Stereotactic Radiosurgery and Radiotherapy in India
Stereotactic radiosurgery (SRS) is a form of radiation therapy that focuses high-power energy on a small area of the body. Despite its name, radiosurgery is a treatment, not a surgical procedure. Incisions (cuts) are not made on your body. Stereo means 3-dimensional (3-D) and tactic means to probe. Stereotactic radiation therapy allows radiation beams to be given to a very specific area, usually the brain.
There are 2 ways to deliver stereotactic radiation therapy treatment.
- Stereotactic radiosurgery (SRS) delivers a single high dose of radiation to the tumour (called a single fraction). This treatment doesn’t involve surgery. An incision (cut) is not made and tissue is not surgically removed.
- Stereotactic radiotherapy (SRT) gives smaller doses of radiation over a number of treatment sessions (called multiple fractions), until the desired total dose is given.
Diseases and Conditions Treated by Stereotactic Radiosurgery
· rigeminal Neuralgia
- Brain Metastases
- Parkinson’s Disease
- Some causes of Epilepsy
- Acoustic Neuroma and other Head and Neck Cancers
- Movement Disorders
- Spinal Cord Tumors
- Neurological Problems
- Pituitary Tumors
- Movement Disorders
- Cancer of the Eye (Uveal Melanoma)
- Blood Vessel Problems like Arteriovenous Malformations
Types of Stereotactic Radiation
Stereotactic Body Radiation Therapy (SBRT) also known as stereotactic ablative radiotherapy, administers very high doses of radiation, using several beams of various intensities aimed at different angles to precisely target the tumor. SBRT is used for treating:
- Pediatric Cancers
- Bladder Cancer
- Lung Cancer
- Head and Neck Cancers
- Pancreatic Cancer
- Liver Cancer
- Kidney Cancer
Stereotactic Radiosurgery (SRS) is a non-invasive treatment that uses dozens of tiny radiation beams to accurately target brain tumors with a single high dose of radiation. Despite its name, SRS is not a surgical procedure and does not require an incision or anesthesia. However, the radiation beams are as small and precise as a scalpel. SRS is primarily used for treating spinal and brain cancers.
Equipments used for Stereotactic Radiosurgery
Stereotactic radiation delivery (Equipment) systems include:
The Gamma Knife is not a knife. It is a machine that precisely focuses about 200 beams of gamma radiation (usually cobalt) at a tumour. The radiation is delivered at the point where the beams cross or intersect. It is usually given as a single high-dose treatment. The technique is sometimes called Gamma Knife surgery (GKS).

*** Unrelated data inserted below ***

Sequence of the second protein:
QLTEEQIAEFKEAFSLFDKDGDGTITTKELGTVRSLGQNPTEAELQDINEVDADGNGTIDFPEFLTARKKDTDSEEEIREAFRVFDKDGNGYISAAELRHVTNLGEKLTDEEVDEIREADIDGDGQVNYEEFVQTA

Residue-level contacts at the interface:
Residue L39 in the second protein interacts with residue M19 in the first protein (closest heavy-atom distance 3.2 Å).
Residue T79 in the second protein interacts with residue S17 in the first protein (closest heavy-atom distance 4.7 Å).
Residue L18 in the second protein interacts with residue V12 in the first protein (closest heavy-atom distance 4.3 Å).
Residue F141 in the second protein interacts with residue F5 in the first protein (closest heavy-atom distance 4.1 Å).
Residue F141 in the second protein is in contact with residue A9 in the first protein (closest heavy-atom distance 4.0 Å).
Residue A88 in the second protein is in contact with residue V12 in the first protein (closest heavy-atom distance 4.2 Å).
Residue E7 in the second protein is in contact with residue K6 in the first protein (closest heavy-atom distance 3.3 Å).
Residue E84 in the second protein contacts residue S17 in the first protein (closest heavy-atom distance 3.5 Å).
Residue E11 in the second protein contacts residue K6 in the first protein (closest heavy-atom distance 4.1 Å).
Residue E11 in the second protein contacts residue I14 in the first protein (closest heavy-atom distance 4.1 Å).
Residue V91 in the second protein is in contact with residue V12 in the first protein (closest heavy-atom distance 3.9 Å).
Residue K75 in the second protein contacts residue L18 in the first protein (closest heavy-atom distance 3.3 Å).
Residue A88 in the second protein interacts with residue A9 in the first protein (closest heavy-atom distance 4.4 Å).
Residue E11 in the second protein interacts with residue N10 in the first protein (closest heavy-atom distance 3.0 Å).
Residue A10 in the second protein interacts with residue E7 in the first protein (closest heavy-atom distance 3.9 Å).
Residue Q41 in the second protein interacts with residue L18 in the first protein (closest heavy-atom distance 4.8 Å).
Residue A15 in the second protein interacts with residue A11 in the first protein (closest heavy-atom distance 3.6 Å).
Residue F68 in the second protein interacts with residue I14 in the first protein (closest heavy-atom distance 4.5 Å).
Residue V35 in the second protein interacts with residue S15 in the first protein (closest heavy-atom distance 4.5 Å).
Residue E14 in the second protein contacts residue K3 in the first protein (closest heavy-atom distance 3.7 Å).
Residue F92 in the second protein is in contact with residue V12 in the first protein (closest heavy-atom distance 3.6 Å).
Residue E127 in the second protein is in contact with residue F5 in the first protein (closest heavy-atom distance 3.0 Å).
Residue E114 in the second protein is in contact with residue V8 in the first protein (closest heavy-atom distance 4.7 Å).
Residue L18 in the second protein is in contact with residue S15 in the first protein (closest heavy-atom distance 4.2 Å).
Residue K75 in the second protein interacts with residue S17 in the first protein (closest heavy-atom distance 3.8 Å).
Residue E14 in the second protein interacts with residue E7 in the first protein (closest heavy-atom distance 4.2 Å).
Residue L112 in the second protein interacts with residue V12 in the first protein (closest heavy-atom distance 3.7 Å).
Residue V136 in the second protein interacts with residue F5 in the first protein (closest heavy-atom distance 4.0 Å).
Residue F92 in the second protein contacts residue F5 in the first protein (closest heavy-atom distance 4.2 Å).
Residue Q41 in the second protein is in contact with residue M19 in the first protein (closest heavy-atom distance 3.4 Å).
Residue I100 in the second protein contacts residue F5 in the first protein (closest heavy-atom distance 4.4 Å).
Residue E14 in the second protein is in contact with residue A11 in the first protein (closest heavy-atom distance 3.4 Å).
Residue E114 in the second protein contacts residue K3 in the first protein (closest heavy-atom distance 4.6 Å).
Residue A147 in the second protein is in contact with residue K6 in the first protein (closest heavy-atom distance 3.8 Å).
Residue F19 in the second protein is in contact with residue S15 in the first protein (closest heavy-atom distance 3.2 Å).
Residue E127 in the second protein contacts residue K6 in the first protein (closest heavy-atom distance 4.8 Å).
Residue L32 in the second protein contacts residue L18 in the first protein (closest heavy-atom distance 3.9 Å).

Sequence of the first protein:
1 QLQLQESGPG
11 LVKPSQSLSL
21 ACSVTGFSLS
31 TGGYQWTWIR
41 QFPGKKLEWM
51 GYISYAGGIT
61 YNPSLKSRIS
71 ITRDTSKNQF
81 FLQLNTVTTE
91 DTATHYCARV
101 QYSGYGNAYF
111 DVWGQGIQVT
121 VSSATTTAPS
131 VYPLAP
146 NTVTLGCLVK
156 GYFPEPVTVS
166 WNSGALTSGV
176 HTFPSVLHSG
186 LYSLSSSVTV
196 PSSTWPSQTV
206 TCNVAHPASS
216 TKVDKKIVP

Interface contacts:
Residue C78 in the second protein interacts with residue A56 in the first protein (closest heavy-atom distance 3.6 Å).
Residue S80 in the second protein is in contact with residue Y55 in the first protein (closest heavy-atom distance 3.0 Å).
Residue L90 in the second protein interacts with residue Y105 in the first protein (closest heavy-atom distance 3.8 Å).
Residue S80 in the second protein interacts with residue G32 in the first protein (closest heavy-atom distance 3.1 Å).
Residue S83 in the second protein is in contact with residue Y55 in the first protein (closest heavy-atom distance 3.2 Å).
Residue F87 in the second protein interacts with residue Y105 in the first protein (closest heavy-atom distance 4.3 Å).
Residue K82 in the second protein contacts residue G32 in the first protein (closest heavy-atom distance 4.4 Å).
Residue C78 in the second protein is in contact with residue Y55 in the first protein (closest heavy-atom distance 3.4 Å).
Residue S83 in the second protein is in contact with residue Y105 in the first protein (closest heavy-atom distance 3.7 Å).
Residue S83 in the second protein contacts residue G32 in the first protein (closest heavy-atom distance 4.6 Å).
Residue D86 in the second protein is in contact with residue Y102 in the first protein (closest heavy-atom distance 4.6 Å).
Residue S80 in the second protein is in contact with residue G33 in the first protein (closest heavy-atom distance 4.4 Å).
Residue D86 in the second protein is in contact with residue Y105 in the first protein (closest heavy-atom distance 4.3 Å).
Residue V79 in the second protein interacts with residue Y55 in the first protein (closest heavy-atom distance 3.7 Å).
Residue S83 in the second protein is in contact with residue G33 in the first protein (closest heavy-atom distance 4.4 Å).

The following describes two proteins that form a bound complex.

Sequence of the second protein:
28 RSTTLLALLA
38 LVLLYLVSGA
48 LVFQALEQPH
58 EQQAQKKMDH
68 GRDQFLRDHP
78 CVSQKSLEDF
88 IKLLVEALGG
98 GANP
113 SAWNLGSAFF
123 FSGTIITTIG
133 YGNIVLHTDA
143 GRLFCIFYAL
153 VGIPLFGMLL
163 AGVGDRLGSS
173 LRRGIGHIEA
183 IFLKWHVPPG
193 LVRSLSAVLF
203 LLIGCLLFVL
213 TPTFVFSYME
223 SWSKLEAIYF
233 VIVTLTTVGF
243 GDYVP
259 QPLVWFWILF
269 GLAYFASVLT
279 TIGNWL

Linear accelerator (LINAC)
The LINAC machine delivers radiation in several x-ray beams that follow arcs. The treatment may be given over several sessions. Each session may take 30 minutes or longer.
CyberKnife is an advanced type of linear accelerator. A robotic system points the linear accelerator in a variety of positions. Several x-ray cameras (or imaging devices) and computers are used to track the person’s position. If a person moves slightly, the robotic system can adjust. by repositioning the linear accelerator before the beam of radiation is delivered. This type of treatment may need to be given over a period of days.
The use of CyberKnife is not limited to brain tumours. It can be used for tumours in other parts of the body, such as the spine or lung. Small, local tumours seem to benefit most from this treatment. A stereotactic frame is not needed, but other immobilization devices or special markers may be used.
Procedure of Stereotactic Radiosurgery
Stereotactic Radiosurgery by using Linear Accelerator (LINAC) : This procedure is considered same as Gamma Knife procedure and has been categorized into 4 phases-
- Computerized Dose Planning
- Head Frame Placement
- Radiation Delivery
Radiation beams are delivered from many angles using gantry (a part of the LINAC machine) that rotates around the patient. Large tumors can be effectively treated with less repositioning and more uniformity as it delivers larger x-ray beam.
Stereotactic Radiosurgery Using the Gamma Knife: Four phases are involved in this procedure –
- Placement of the Head Frame : Pins are used for attaching the skull with a box-shaped light- weight aluminum head frame. These pins prevent the movement of the skull till the treatment session finishes. This frame is primarily used for focusing gamma rays on the specific site where the treatment is required.
- Imaging of the Tumor Location: Magnetic Resonance Imaging (MRI) or a computed tomography (CT) scan is performed for locating the precise location of the tumor in respect to the head frame.
- Computerized Dose Planning : The tumor is then radiated by performing a computer-aided treatment plan.
- Radiation Delivery : Radiation beams are then targeted on a specific area of the brain. These beams enter from the different holes in the helmet that is attached with the head frame so as to enable these beams to target the exact site in the brain. The treatment then starts and the patient talks to the physician by using a microphone present inside the helmet. A physician can see the patient during the procedure through a camera which is also there in the helmet. A click and a chime is then heard when the helmet locks into the radiation source. The entire procedure takes about 2-4 hours and the head frame is removed after the completion of the procedure.